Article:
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Rectangles appear everywhere in user interfaces, from the backgrounds of elements to rounded border decorations. It’s helpful to be able to draw these fast. I set out to draw a rectangle with a small shader program and minimal dynamic data.

Replacing tesselation with distance fields

My primary goal was to replace the tesselated rectangles we were currently drawing. Each rectangle had it’s border calculated, or rather approximated, using line and curve segments. This was then handed off to a triangle tesselator. The resulting drawing was fast, but the generation of the mesh, for the fill and the strokes, took longer than desired.

A colleague gave me the idea to work with distance fields. Rather than try to tesselate the rounded rectangle shape, use blockier triangles and just let the GPU calculate which points are inside or outside of the shape.

Signed distance fields are a common way to do font rendering on the GPU. There an atlas is produced with the distance information and the shader can use it to render scaled sharp letters. In my case I don’t have an atlas, I’ll be calculating the distance directly.

Let me explain with a circle. It’s simple to calculate the distance from a pixel to the center of the circle. I want the distance to the edge, so I subtract the radius from that value.

rectangle_signed_circle
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distance_to_edge = vector.length( pixel_position, circle_center ) - radius

distance_to_edge is positive when outside the circle and negative when inside. I can use this in the shader to decide whether the pixel is opaque or transparent.

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pixel_opacity = distance_to_edge < 0 ? 1 : 0

I also had to draw circles as part of this feature. If you’re going to try distance fields this way it’s a decent way to start, since it’s a lot simpler than the rounded rectangle.

Rounded corners

The corners of a rounded rectangle can be treated as quadrants of a circle. The radius of the corner tells us the size of the circle, and the position of its center.

rectangle_corner

The overlayed pink shows the area that completely covers the corner. This is a set of two triangles that I will give to the vertex shader. The pixel shader calculates the distance to the edge of the circle to make the region either opaque or transparent.

As the triangles only cover the one corner of the rectangle that is all that will be drawn. I repeat for the three other corners (each with their own radius values). Now I just need to draw the “rectangular” part of the shape.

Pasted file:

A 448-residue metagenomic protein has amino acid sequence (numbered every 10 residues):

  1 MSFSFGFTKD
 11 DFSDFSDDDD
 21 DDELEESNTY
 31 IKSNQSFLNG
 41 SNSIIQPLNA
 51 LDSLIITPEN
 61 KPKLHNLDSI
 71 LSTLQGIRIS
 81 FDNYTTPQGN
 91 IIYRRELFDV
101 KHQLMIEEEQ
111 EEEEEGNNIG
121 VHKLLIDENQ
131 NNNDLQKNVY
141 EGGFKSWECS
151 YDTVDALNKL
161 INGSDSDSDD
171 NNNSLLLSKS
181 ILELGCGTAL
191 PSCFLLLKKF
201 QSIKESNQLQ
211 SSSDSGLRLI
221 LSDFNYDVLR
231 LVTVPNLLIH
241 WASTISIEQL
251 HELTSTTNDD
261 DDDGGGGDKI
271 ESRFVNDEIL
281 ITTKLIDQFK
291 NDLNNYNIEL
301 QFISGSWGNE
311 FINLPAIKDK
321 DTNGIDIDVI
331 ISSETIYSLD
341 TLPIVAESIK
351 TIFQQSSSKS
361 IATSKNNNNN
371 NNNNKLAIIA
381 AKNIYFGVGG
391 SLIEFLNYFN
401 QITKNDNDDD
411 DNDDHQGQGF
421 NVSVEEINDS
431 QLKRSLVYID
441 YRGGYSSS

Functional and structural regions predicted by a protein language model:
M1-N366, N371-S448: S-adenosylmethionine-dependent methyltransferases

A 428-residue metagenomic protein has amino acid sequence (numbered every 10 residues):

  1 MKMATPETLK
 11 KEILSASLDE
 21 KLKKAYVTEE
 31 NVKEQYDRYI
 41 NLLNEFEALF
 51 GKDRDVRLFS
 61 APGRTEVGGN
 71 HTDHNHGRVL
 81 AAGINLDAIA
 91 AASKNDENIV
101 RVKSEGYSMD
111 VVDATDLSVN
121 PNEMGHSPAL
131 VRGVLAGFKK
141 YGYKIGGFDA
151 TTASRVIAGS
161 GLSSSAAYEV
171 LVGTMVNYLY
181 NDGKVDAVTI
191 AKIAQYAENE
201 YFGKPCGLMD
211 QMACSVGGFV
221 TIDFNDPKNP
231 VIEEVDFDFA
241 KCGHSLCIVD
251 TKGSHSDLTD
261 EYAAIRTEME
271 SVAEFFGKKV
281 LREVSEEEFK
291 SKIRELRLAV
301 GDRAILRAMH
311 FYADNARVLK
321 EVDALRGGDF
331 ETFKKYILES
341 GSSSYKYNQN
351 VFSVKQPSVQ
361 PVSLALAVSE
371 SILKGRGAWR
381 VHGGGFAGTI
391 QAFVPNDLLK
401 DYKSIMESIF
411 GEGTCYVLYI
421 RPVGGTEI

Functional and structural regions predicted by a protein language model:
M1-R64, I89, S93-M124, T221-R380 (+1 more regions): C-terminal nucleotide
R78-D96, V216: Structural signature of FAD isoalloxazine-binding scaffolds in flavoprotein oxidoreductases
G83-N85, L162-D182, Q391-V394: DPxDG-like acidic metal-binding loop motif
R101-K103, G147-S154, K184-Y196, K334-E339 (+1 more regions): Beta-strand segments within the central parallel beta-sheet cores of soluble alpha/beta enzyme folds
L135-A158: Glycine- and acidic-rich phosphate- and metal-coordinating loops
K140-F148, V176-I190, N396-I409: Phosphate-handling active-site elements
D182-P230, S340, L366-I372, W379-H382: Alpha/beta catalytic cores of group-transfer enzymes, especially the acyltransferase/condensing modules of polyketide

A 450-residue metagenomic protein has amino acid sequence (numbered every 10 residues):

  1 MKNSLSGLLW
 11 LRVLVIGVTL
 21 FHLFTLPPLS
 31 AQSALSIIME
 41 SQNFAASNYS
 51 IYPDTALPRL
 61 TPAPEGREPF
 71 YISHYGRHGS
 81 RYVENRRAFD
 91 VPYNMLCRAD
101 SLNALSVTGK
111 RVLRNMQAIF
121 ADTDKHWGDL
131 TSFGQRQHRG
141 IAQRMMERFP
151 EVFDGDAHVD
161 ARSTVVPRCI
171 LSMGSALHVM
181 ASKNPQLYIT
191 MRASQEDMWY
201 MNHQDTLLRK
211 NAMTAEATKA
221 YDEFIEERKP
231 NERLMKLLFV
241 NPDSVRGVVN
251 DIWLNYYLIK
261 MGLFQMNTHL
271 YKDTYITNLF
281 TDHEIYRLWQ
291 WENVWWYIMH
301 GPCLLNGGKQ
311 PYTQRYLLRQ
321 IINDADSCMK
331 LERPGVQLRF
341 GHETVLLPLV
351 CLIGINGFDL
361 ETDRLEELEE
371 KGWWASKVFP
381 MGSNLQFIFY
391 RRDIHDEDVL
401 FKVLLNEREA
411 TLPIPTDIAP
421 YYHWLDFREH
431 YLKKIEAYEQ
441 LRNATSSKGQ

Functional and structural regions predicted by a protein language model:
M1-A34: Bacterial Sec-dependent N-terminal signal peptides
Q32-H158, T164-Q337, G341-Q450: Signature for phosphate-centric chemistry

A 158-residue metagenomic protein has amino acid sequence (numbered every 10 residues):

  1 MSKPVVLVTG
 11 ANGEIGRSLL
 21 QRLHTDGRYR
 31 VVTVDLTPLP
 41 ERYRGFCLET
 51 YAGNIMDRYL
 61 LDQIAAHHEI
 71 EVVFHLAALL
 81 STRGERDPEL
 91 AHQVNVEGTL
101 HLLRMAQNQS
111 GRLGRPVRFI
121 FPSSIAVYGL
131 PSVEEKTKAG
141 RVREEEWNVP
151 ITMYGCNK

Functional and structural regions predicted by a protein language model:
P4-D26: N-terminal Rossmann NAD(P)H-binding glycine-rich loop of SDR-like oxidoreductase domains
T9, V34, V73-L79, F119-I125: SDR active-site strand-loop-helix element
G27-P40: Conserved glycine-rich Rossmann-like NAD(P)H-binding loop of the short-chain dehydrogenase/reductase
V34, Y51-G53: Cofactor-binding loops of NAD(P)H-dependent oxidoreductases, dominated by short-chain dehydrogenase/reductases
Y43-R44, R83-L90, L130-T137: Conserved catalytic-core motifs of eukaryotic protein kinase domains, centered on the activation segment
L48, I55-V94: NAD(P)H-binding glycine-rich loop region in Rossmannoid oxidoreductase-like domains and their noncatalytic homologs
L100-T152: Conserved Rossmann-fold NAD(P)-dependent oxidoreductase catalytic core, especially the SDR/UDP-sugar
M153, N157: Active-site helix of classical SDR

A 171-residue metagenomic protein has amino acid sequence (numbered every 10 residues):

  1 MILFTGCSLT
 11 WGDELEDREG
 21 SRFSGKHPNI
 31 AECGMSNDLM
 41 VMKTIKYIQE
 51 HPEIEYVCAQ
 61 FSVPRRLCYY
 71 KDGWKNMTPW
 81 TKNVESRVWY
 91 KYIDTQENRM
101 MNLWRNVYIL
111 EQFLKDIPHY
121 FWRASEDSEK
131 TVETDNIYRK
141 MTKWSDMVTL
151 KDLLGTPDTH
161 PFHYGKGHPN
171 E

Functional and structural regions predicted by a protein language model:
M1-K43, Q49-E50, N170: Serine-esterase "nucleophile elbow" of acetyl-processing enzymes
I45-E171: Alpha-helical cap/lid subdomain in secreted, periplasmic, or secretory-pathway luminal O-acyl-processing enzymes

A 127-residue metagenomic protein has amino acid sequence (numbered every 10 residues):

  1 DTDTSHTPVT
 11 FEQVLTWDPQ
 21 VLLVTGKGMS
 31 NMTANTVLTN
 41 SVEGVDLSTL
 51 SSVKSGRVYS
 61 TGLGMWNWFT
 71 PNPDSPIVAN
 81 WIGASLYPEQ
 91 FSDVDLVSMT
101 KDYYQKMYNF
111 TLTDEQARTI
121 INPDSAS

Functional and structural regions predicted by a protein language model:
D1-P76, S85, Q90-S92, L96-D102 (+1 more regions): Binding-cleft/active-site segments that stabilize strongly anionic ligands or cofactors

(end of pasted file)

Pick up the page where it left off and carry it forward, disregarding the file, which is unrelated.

Rectangular bits

The non-corner portions of the rectangle can be broken into a few triangles. The diagram below shows the top region divided into four triangles. It should be clear how to get the vertices for the corners and edge, but what about that center line between the yellow dots?

rectangle_topsegment

Let’s first define mn = min( height, width ) / 2, half of the minimum of the width and height of the rectangle. The left point defining the center line is then mn, mn and the right point is width - mn, mn. This provides all the vertices needed to create those four triangles.

I need a distance function. This one is actually quite simple. The top edge of the rectangle is at y=0 so simply taking the y coordinate of each pixel gives me the distance from the edge. I’ll have to change this definition later, as I combine the shaders, but it works for now.

Unlike the corners this is a bit trickier to repeat for the other sides. For the bottom side all the values are simply subtracting from the height. For the sides there is no matching vertical center line. And what about a rectangle which is taller than wide, then it’s the vertical sides with this problem!

For this reason it’s better to model that center line as a center box. Each side then uses the points on that side of the box.

rectangle_box

The coordinates of each of the corners are:

  • mn, mn
  • width – mn, mn
  • mn, height – mn
  • width – mn, height – mn

This let’s me treat each side as though it had a proper center line. On the shorter side some of the triangles will just become degenerate and not render anything. In the worst case of a square several of them will be degenerate. The GPU will just skip over such triangles.

The distance function obviously changes on each side as well. For the top it is Y, and for the left it is X. The other two sides are a subtraction, height - Y and width - X.

Strokes, and the purpose of the distance

The center portions fill the entire triangle, so why am I bothering with the distance function? This is where the fun part of the distance fields comes in: strokes.

If I am filling the rectangle I simply color in all the pixels that have a negative value (they are inside the rectangle). If I am drawing a stroke then I want to further limit which pixels are colored. The distance field isn’t just an on/off toggle, but an actual distance from the edge. To draw a stroke I simply limit the range which is opaque.

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//Fill
pixel_opacity = distance < 0 ? 1 : 0

//Stroke
pixel_opacity = distance < 0 && distance > -stroke_width ? 1 : 0

Unification

Those two approaches, repeated for each corner and each side, results in a nicely rendered rectangle. The rectangle can have a distinct radius for each corner. Of course, it involves 8 drawing calls, which isn’t good. And it involves calculating all those vertices on the CPU, which is also kind of wasteful.

I will followup soon with how to pack all these bits into a single shader program with just one draw call and all calculations done of the GPU.

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